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1. Warren Buffett: Legendary investor Warren Buffett lost nearly $1 billion betting against the dollar in 2005. Buffett expected the dollar to weaken due to the huge deficit in the U.S. balance of payments, but the chair of the federal reserve thought it was time to cool off the economy, and raised interest rates eight straight times - and investors flocked to the dollar.

But Buffett isn't giving up. He says he's just a little ahead of the market, and the dollar will drop, just as it says in economic theory.

This is not Buffett's first mistake. He started betting against the dollar in 2002, and who knows how many billions he lost in the last few years. And all this is to remind us that there is no one in the world - no one - who knows which way currencies will go. Entire doctoral theses have been written over this inability. There are many variables, tastes change, policies reverse - and it is impossible to predict when one currency or another will strengthen. The change can only be explained after it happens.

Therefore, run away from anyone recommending an investment based on prophesies of where the dollar, euro or yen is going. Maybe Buffett can afford to lose a billion a year. We cannot afford to lose the little savings we've managed to gather.

2. Charles Bronfman: We have a legend that the rich know what to invest in, that they have the Midas touch. But this week, Charles Bronfman told Haaretz that "our investment in Koor was a mistake".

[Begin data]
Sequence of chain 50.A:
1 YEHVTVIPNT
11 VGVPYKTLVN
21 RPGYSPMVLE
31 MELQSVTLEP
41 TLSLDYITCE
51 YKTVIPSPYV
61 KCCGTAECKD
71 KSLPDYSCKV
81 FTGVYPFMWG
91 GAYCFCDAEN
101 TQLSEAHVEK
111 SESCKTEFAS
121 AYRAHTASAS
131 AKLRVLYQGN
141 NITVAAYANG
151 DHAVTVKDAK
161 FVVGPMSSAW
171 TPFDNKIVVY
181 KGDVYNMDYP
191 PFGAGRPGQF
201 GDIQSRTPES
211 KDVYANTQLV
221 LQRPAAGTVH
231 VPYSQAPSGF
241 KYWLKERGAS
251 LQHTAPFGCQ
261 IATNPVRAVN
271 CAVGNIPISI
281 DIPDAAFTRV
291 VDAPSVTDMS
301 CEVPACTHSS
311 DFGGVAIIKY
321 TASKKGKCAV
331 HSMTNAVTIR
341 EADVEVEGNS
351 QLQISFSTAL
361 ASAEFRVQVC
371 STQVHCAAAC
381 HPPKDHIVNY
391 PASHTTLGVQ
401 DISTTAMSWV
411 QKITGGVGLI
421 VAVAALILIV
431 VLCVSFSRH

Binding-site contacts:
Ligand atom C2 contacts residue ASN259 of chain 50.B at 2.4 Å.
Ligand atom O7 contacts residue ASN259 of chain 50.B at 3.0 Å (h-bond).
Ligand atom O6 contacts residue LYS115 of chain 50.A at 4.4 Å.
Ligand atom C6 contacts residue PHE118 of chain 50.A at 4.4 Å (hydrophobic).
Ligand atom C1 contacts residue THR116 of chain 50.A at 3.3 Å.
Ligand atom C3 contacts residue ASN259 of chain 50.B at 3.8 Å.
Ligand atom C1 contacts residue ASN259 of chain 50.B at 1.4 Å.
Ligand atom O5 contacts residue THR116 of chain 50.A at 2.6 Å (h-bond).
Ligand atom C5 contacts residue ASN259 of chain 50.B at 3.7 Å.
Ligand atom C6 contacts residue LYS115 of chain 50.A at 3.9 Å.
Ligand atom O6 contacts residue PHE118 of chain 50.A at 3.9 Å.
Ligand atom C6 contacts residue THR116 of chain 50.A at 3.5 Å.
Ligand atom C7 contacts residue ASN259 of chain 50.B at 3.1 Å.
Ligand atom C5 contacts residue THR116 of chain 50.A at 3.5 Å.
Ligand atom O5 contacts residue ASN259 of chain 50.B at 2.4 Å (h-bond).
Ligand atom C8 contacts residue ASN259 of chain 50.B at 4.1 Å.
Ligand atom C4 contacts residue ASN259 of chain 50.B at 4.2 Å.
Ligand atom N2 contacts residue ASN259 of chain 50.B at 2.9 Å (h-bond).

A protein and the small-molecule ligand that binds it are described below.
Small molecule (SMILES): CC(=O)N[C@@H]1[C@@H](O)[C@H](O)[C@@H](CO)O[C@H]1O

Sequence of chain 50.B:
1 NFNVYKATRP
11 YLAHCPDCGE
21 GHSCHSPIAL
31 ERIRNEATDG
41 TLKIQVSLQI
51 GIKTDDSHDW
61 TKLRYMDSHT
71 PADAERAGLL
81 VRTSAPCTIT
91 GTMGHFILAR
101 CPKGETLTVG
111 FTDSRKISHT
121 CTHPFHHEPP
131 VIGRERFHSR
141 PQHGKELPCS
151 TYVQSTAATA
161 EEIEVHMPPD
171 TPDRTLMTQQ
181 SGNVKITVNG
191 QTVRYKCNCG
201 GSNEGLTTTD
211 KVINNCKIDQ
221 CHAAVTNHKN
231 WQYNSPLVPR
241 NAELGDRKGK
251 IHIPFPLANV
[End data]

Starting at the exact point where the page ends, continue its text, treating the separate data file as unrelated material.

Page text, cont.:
Bronfman, with the Kolber family, bought Koor in the 1990s. He said they paid too much. Jonathan Kolber, who became chair at the time, wanted a revolution. He wanted to invest in technology, so he liquidated traditional investments. But in 2000, the technology bubble collapsed, and the concern's value deteriorated - until a year ago, when it took a turn for the better. But Bronfman and Kolber still have a loss on paper for their investment.

Ted Arison also paid a high price for Bank Hapoalim in 1997, at 126 percent of equity. Until two years, his heirs were still in the red on his investment. And Bank Leumi was also bought for a high price. And it is not clear if the insurance companies that bought provident and mutual funds from the banks will profit on the deals. In other words, don't sell yourselves short. Don't copy. Don't say: they know. Because they make mistakes too.

3. Lev Leviev: On Monday, the contract was signed to construct Israel's first private prison. Lev Leviev's Africa Israel, the Minrav engineering firm, and U.S. company Emerald Correctional Management will build the prison. They will complete construction of the NIS 250 million facility in late 2008. The medium-security correctional facility will be located near Be'er Sheva.

As soon as the deal was reported, kind souls and social welfare organizations charged the mean state was continuing its privatization rampage, shirking its responsibility, and even letting tycoons make a profit - may the all-merciful protect us.

The welfare devotees all suddenly forgot about the serious, humiliating conditions in which prisoners are housed. They forgot the trampling of human rights, the terrible overcrowding, the prisoners' sleeping on bare concrete because there are no beds, the stench because there are no toilets in cells, and the buildings, which have yet to be renovated since Turkish rule.

The contract winners will have to meet strict state supervision and inspection. Prisoner conditions will be improved beyond recognition. The tender set the size of cells, sleeping conditions, food and professional training. But the welfare sorts don't care about any of that. Just don't let it be "private."